WHEN it comes to boating, the NSW government makes no bones about the need for life jackets.
The government’s Roads and Maritime Services agency says: “Every year lives are lost in recreational boating incidents.Tragically, many could have survived had they been wearing a life jacket, especially in smaller vessels.”
All vessels under 4.8 metres are required to have a life jacket for every person on board, and in many cases they must be worn, and not simply kept on the boat. Failure to adhere to these laws can result in substantial fines. But when it comes to rock fishing, the government has just handed any responsibilities for life jackets to local councils, with Emergency Services Minister Troy Grant announcing an “opt-in” scheme for local government after a year-long trial in the Randwick council area.
Under the Rock Fishing Safety Act, which Mr Grant referred to on Friday, it is illegal to fish in a “high risk rock fishing location” without a life jacket. The rocks in the Randwick local government area – from Bondi to La Perouse – were declared such an area in 2016. Mr Grant says that leaving the decision to local government aligns it with other water safety initiatives, such as warning signs and council lifeguard services. This may be the case, but there would seem to be an equally compelling argument to say that the most important equivalent, in this case, is the life jacket regime for boating, which applies across the board, regardless of geography.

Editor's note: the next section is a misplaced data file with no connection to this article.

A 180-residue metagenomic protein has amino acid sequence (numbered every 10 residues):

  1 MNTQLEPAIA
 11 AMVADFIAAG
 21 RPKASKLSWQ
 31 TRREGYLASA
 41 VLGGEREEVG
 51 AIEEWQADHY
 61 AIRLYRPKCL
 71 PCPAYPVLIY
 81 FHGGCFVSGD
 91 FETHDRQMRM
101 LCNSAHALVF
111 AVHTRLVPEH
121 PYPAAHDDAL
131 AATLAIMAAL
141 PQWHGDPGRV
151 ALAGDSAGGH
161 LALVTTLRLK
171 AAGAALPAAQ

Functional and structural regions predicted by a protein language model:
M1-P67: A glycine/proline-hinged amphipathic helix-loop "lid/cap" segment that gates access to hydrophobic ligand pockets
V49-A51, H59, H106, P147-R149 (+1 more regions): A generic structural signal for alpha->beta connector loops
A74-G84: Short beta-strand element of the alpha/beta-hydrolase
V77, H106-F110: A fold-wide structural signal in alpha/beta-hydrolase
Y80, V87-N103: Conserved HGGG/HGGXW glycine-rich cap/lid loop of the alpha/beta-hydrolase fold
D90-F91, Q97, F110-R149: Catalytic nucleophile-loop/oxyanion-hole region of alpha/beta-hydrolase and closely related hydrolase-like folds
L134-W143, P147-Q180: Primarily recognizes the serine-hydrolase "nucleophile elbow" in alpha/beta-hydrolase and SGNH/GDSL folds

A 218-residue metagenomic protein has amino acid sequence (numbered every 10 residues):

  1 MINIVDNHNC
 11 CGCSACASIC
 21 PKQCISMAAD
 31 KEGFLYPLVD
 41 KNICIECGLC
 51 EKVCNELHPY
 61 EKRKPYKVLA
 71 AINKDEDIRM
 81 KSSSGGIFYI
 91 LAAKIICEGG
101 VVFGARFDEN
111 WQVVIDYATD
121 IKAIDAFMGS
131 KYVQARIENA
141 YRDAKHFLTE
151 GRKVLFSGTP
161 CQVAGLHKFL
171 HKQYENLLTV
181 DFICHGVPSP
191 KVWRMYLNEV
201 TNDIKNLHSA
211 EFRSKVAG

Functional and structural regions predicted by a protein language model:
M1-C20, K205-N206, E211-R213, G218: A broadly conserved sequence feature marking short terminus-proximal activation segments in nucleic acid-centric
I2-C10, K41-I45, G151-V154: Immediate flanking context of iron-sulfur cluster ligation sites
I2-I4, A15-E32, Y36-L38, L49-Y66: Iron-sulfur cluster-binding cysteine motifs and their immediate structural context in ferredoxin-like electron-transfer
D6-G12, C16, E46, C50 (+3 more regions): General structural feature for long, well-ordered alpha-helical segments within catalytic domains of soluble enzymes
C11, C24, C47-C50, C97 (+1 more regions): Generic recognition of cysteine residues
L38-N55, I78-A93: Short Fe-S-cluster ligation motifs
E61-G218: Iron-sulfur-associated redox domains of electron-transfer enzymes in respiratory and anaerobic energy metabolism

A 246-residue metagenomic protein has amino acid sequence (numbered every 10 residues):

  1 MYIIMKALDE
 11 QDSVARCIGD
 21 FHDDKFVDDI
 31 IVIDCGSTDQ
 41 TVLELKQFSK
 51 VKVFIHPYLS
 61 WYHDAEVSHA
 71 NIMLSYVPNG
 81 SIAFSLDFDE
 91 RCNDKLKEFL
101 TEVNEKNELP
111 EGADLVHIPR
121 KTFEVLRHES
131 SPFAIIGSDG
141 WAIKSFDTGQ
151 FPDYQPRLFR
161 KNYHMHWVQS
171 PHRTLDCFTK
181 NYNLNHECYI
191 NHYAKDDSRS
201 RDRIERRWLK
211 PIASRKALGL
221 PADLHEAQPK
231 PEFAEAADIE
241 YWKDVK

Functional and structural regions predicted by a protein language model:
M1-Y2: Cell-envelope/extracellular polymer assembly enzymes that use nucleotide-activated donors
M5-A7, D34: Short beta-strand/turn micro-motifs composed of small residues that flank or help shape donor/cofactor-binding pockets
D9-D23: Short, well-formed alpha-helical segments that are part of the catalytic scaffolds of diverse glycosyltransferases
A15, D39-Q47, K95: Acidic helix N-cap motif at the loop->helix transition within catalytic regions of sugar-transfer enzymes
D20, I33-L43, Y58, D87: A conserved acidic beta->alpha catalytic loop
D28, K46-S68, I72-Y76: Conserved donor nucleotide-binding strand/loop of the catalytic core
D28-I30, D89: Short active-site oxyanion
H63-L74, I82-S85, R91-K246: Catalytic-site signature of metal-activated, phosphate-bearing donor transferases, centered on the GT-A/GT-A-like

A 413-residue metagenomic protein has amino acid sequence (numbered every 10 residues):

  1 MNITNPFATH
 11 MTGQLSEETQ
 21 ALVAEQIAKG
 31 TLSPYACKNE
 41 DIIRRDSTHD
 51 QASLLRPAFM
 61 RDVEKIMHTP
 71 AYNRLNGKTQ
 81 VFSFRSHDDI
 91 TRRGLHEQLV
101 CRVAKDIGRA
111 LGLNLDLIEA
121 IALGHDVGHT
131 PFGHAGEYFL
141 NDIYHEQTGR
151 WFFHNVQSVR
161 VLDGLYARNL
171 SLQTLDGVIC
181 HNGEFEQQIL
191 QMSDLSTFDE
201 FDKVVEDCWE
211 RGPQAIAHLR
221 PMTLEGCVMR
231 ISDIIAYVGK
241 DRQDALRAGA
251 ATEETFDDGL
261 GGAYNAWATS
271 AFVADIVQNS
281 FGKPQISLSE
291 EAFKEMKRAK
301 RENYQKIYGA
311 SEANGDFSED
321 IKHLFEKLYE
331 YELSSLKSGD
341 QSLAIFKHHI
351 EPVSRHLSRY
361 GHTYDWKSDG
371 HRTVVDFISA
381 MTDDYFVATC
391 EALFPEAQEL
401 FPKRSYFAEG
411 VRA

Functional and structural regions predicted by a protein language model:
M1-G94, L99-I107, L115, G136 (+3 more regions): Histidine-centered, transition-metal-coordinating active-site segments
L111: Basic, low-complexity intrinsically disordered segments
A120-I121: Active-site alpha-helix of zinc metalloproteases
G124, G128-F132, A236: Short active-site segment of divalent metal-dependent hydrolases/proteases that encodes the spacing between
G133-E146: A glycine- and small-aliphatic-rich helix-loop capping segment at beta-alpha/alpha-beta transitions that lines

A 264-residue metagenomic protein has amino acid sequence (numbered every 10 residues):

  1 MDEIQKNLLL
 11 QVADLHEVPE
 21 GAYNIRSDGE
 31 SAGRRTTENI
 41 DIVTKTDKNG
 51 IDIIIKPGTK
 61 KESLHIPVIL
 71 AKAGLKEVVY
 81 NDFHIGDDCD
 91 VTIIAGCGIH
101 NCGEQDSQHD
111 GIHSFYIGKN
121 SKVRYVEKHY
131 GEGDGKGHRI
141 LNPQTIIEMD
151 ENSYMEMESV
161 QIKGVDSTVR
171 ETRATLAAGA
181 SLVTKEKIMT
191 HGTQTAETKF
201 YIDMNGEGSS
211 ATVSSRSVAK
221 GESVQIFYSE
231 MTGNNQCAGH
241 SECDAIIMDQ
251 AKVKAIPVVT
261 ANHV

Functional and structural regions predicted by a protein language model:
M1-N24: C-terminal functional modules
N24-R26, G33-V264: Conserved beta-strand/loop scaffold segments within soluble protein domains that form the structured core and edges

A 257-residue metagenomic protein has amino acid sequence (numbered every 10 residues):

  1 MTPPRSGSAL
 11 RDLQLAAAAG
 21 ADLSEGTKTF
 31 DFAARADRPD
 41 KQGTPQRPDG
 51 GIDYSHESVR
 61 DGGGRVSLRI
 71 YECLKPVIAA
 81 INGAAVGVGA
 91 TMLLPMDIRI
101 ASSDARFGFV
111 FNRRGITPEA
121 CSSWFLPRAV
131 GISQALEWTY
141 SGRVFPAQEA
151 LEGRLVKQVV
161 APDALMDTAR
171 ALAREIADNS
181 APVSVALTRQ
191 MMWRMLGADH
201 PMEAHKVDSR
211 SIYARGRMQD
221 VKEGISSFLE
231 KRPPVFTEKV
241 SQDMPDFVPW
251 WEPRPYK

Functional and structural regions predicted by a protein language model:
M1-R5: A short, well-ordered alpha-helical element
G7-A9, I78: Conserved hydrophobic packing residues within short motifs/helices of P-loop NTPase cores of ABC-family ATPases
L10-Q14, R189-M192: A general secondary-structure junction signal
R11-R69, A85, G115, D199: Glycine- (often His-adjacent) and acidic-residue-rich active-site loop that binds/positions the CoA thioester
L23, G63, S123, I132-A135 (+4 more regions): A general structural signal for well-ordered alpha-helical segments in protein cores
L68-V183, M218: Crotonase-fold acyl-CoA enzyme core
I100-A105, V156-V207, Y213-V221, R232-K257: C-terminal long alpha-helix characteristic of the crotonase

In our part of the world, the coast around Frazer Park, south of Swansea, is one of the most dangerous rock fishing areas in the state, with more than a dozen people drowning in the area in the past decade.
Indeed, it was the spate of deaths there – despite the well-publicised dangers of the place – that led to coronial calls for mandatory life jackets, followed by the Randwick trial. Given such a history, Frazer Park is one location where life jackets really do deserve to be mandatory. By leaving the decision to local councils, Mr Grant is signalling that he does not believe that life jackets are needed the length of the coast. While a council-by-council ruling might make things confusing for travelling fishers, the best thing would be to play it safe, and wear a life jacket regardless. The more that people take responsibility for their own safety, the less we need to rely on a nanny state.